There’s just one more step to make your sidepanel talk with your NWBC main application area. In the customizing, you must add your tagging information.

(only required if you use custom tags. if you use the SAP standard tags, than this is not required)

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You can use the NWBC property collector to find out which info you need to enter and then copy it into the table with your custom tag.

Note that this option only works when you embed a SAPGUI transaction. When using Webdynpro’s as main application, you have to customize the Webdynpro application (add URL parameter &sap-config-mode=X)

You can then right click an element and add a Tag

WDA-PageBuilder-006.png

And there you have it, a working sidepanel

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Cockpits

All of howto create a sidepanel, has already been discussed and documented and there are tutorials out there. So actually, none of the above should be new to you. It’s just a condensed form of all the available information with some Tips ‘n Tricks.

But did you know that the Page Builder is not just for sidepanels?

You can actually use it to create complete Cockpits as well.

You see, you can embed multiple Chips in your page builder, and you can use those tags, to wire information from one Chip to another.

On top of that, the wiring will actually fire asynchronous loading of Chips (within the same session mind you), which will improve performance as opposed to complex applications, or FloorPlan Manager applications.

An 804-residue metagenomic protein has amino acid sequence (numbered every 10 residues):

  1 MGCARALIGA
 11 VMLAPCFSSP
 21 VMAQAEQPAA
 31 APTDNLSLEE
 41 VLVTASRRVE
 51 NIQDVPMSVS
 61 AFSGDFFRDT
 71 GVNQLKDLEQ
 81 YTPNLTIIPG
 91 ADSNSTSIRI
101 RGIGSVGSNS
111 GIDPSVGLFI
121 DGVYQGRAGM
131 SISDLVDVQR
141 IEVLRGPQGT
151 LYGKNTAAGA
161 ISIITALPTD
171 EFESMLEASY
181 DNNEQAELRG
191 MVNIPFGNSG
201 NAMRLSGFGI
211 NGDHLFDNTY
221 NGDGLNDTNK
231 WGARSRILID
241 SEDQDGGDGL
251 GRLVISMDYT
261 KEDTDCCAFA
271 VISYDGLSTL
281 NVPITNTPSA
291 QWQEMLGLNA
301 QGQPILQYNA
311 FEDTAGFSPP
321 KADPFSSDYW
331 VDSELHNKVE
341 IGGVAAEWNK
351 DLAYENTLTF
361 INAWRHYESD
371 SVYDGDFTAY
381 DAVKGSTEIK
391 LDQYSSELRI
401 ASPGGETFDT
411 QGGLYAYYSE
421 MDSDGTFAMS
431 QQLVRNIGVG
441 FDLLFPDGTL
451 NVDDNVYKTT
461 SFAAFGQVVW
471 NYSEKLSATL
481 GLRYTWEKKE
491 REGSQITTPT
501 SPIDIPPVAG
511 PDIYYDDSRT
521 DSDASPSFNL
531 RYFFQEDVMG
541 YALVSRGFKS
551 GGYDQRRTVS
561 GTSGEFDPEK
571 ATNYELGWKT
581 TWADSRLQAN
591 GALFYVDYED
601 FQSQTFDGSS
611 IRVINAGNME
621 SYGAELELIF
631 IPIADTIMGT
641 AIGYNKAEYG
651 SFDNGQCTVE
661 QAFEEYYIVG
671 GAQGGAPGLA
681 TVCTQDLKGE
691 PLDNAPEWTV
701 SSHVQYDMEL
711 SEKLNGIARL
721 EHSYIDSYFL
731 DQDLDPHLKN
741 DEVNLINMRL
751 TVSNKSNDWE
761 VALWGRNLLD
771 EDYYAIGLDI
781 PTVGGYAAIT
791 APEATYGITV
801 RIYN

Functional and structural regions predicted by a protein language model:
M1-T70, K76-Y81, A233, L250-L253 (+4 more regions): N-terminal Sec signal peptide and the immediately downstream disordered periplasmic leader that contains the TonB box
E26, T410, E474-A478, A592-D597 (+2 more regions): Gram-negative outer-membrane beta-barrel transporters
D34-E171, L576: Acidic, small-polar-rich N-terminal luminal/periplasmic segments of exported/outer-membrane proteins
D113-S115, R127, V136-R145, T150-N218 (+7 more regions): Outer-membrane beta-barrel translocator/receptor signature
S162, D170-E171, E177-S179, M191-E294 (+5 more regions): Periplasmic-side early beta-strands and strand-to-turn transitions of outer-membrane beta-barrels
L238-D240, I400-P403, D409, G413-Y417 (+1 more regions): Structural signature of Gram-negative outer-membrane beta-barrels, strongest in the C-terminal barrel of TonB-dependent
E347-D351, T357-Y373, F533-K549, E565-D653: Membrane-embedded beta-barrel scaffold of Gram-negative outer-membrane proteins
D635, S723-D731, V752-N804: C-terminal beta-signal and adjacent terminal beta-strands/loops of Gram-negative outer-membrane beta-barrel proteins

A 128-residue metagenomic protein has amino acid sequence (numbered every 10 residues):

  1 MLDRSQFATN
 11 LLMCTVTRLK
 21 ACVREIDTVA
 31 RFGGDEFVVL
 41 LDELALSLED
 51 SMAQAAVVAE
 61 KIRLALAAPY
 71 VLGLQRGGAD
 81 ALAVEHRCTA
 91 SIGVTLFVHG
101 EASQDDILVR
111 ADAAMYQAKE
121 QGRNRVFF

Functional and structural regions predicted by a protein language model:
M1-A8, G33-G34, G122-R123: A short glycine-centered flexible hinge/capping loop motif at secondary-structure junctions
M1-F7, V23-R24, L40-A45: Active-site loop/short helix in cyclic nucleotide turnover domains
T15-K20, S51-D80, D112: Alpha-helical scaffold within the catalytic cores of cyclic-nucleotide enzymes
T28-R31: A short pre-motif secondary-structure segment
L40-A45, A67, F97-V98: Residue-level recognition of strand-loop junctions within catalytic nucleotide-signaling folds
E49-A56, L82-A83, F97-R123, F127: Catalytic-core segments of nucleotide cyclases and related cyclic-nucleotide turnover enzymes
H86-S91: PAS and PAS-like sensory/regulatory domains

So that’s what I had my class do. I gave each of them homework to create, a simple Webdynpro component, with some URL parameters.

The next day of the course, after teaching how to create a chip, each of them transformed their homework into a chip.

In the last excercise, I had them use the Page builder to wire all their Chips together into a full Purchasing cockpit, demonstrating how the page builder allows you to separate a complex application, into simple components, on which multiple engineers can work simultaneously.

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Remark: In NetWeaver 7.40, there seems to be a bug that causes the Port parameters not to appear in the Page builder Connection wiring. This bug makes it impossible to properly wire individual components.

I’m still looking for a note to fix that issue.

It boils down to the method CL_CHIP_PORT_HELPER~get_parameters_from_rtti

In there they use the CL_ABAP_STRUCTDESCR~get_components, which used to return a table with all Fields, but now it only returns the structure’s own fields, and then the type of structure includes, but not the fields contained in the includes!!!

As a result, only the fields on the root level of the structure can be used as parameters.

Possible solution, use a flat structure with no includes for your port parameters, or SAP could update the implementation of the method CL_CHIP_PORT_HELPER~get_parameters_from_rtti to consider all fields of a structure.